Things Are Cheaper Than You Think

“Virtually everything costs more today than it did when you were a child,” Niven knows. “But our sense that our economic grip is slipping by the day is fueled by skewed perceptions.”

In fact: Postage stamps cost $0.06 in 1851. But factor in how much people earned back then, and if you hold income levels constant, that stamp would cost the equivalent of $1.50 today.

“You would think that our personal economic confidence (and, likewise, fears) would be a pretty straightforward reflection of the money in our pockets and the security of our jobs. But the Federal Reserve Bank did a study that showed bad economic news has more influence on our economic outlook than our own economic well-being.”

Behavioral economist Michael Crane explains why: “We spend most of our lives looking for bad news. If we can’t find evidence of it on our own, we’ll listen for somebody else’s bad news. But you’re better off today than you think. At least you will be if you don’t spend your time convincing yourself that you’re not.”

Consider this:

    • George Washington’s salary was $25,000, a fraction of the $400,000 that the president of the United States is paid today. But adjusted for inflation, President Washington made 44 percent more than President Obama is paid in 2012.
    • Also adjusted for inflation, the average price of a car is actually about the same today as it was 100 years ago—$941 in 1912 versus $16,075 in 2012.

Emotional Intelligence Rules

“Talent is no longer thought of as being reflected in just one particular quality,” Niven writes. “Experts have outlined several core ability areas, including emotional intelligence (called EQ), because we now recognize that great success in life is the product of not one but many different types of core skills. Recognizing the importance of distinct abilities helps us to understand the capabilities of others and ourselves.”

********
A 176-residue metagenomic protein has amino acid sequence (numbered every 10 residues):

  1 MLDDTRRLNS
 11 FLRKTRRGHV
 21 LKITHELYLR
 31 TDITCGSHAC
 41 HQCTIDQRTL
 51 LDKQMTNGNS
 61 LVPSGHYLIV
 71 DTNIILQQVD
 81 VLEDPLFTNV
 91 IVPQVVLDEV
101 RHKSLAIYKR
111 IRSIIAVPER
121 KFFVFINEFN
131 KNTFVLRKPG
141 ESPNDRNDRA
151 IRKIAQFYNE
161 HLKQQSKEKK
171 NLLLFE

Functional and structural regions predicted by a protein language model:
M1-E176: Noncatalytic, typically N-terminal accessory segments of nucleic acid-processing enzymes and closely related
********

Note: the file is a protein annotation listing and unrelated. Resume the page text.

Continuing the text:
That’s reflected in research by Susan Rittscher, who runs the Rhode Island think tank, the Center for Women & Enterprise. One trait she sees in women who have reached the top is that they tend to have superior EQ.

“It means they understand people’s needs,” Rittscher says, noting that when faced with workplace changes and cutbacks, leaders with high EQ soften the blow by dealing with people openly and soliciting their input. And when faced with the need to increase or improve production, they tend to be collaborative and less hierarchical. “You can go pretty far in a leadership role by showing people that you care, and that your decisions are not ill-considered whims.”

Consider this:

    • Psychological researchers have found that EQ is a better predictor of workplace success and leadership ability than IQ scores. Read more.
    • A Harvard University study on public schools using the multiple intelligences approach to design lessons found that students were highly engaged and produced higher quality work, and that the approach helped teachers learn more from each other. Click here for more.

Don’t stop here! If you want to read more of Niven’s 365 uplifting tips, click here to buy the book.

About David Niven

David Niven, PhD, is the author of the popular “100 Simple Secrets” series, which has been translated into 30 languages. As a social scientist, his work makes the case that a more satisfying life can be had with small changes in our actions and attitudes. He has taught at Ohio State University and Florida Atlantic University.

Niven’s books unlock scientific research and present it in a way anyone can understand and use in their lives today. With more than 1 million copies sold in the United States, and translations available in 30 languages around the globe, “100 Simple Secrets” has helped bring equal measures of science and inspiration into countless lives. Click here to learn more.